High-risk neuroblastoma (HR NB) is a lethal pediatric solid tumor. Survival is < 50% and those that survive suffer many treatment related toxicities, stressing a critical need for novel tumor- targeted therapies. NB patient survival improved with the addition of the anti-GD2 antibody, dinutuximab, increasing the interest in other immunotherapies like adoptive transfer of cellular therapies for NB. Cellular therapy has so far focused on ?? T cells and NK cells, which to date have been uniformly unsuccessful for solid tumors. Gamma delta (??) T cells are an innovative and superior choice as they are MHC independent, directly cytotoxic to tumor cells, including NB, can recognize and target immune-suppressing cells in the tumor microenvironment, and lack the alloreactivity of ?? T cells. Adoptive ?? T cells have not been widely used clinically to date due to inadequate ex vivo expansion methods. We have developed a GMP-compliant serum free manufacturing strategy to expand ?? T cells to sufficient levels for human use. Expanded cells highly express CD16, which is directly involved in antibody directed cellular cytotoxicity (ADCC). We have shown that ?? T cells expanded from NB patients effectively kill NB cell lines and enhance dinutuximab-induced NB cell death. Therefore, our primary objective is to generate preclinical and IND enabling data demonstrating the effectiveness of our ?? T cell product. We have also generated two chimeric antigen receptors (CARs) targeting GD2 to localize ?? T cells to NB, and show that CAR-modified immunocompetent cells have enhanced cytotoxicity compared to non-modified cells. We have also developed strategies to confer chemotherapy resistance to normal immune cells. This led to our innovative ?drug resistant immunotherapy? platform whereby chemo-protected ?? T cells can be co-administered with chemotherapy to significantly augment anti-NB efficacy. Our second objective is therefore to genetically engineer ?? T cells using a novel recombinant viral vector-based delivery of cDNA sequences that encode for methylguanine methyltransferase, MGMT, a temozolomide (TMZ) resistance gene and our anti-GD2-CAR. Modified ?? T cells will be analyzed for various genetic and functional characteristics and anti-tumor potency, both alone and with TMZ, using NB cell lines and patient derived xenografts both in vitro and in vivo. The goals of this proposal are to 1) develop robust preclinical data to support the first in pediatrics use of autologous expanded ?? T cells for recurrent NB, and 2) determine whether drug resistant/GD2CAR ?? T cells are superior to unmodified ?? T cells to inform future clinical studies. Success of this immunotherapy platform in NB will provide the foundation to treat other cancers using a similar strategy.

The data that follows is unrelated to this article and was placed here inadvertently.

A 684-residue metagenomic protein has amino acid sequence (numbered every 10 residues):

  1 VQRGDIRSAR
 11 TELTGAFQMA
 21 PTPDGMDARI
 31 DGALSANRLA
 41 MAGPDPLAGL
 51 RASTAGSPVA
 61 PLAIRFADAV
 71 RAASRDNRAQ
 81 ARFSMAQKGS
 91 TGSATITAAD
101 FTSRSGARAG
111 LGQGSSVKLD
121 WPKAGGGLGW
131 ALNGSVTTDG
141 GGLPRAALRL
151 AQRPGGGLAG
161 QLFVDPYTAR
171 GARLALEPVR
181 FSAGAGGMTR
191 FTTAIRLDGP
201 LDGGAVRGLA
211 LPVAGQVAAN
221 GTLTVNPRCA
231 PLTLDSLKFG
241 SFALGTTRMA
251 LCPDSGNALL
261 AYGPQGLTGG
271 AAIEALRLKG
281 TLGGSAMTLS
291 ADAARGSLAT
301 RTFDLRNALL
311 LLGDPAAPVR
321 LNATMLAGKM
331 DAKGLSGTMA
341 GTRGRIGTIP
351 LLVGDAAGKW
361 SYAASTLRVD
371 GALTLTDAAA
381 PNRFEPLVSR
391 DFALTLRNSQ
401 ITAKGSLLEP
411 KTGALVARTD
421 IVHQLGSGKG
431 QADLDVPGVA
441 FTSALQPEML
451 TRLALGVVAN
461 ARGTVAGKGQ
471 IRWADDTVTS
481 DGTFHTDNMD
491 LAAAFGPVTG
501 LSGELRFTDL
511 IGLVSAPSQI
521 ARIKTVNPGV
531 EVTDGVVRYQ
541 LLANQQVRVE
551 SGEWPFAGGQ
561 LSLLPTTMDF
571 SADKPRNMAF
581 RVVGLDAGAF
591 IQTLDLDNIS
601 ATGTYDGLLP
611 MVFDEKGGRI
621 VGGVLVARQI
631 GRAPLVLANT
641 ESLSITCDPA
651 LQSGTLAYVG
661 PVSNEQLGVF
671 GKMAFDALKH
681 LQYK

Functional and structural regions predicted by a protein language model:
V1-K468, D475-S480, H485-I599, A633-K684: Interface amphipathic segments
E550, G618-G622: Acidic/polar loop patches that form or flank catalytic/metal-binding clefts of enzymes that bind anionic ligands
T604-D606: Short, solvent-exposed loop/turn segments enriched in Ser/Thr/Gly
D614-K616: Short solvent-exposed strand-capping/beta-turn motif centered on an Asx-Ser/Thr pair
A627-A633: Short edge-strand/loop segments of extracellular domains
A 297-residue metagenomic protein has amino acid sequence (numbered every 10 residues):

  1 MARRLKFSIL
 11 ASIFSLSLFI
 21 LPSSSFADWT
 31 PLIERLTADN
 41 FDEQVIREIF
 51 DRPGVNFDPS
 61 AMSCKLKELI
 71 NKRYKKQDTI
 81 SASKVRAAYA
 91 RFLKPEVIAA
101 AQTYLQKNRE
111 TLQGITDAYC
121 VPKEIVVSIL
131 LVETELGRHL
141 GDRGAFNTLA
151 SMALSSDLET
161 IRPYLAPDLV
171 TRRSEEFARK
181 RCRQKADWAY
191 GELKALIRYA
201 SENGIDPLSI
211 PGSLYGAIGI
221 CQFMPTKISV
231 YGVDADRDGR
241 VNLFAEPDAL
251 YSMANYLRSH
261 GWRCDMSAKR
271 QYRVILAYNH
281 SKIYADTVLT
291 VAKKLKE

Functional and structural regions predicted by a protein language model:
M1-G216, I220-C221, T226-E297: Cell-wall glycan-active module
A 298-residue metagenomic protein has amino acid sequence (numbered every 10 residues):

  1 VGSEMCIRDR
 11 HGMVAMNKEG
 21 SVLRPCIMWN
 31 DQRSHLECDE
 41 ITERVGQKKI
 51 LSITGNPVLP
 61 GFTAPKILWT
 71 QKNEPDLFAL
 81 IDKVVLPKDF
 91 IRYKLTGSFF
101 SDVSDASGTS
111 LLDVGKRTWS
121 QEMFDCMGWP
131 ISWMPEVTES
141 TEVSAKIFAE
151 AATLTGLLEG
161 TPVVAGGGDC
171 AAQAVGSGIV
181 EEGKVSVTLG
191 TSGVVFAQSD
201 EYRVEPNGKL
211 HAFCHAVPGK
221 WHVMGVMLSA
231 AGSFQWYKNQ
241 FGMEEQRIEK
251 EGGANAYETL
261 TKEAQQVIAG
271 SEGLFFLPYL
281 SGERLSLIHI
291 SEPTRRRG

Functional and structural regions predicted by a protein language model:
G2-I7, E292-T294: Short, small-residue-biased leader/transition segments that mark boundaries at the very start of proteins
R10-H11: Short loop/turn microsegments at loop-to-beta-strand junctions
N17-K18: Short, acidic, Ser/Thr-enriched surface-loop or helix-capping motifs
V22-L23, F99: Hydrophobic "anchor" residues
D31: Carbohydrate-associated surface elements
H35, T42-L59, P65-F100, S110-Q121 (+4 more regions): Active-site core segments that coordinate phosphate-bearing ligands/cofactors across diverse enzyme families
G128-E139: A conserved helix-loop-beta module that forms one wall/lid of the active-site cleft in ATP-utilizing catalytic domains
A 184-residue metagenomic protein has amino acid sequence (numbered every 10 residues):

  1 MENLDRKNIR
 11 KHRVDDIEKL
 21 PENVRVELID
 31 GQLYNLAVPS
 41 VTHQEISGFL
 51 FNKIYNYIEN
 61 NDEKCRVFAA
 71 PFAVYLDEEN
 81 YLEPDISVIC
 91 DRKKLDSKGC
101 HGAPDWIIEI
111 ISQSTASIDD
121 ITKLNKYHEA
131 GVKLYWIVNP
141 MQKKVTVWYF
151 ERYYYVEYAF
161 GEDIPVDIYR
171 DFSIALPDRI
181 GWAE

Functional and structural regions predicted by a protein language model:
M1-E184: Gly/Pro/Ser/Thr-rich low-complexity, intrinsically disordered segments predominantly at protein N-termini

Public Health Relevance

The pediatric solid tumor neuroblastoma remains one of the most lethal cancers of childhood. Therefore, novel therapies, such as cellular immunotherapies are being actively pursued to improve survival. Clinical evaluation of several cell-based therapies demonstrated low toxicity, but also low efficacy. The goal of this proposal is to test the effectiveness of gamma delta T cell-based products, including bioengineered cells encoding neuroblastoma specific chimeric antigen receptors and sequences that confer T cell chemotherapy resistance, to allow for the combined use of chemotherapy and immunotherapies to improve patient survival.

National Institute of Health (NIH)
National Cancer Institute (NCI)
Exploratory/Developmental Grants (R21)
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Special Emphasis Panel (ZCA1)
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Salomon, Rachelle
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Emory University
Schools of Medicine
United States
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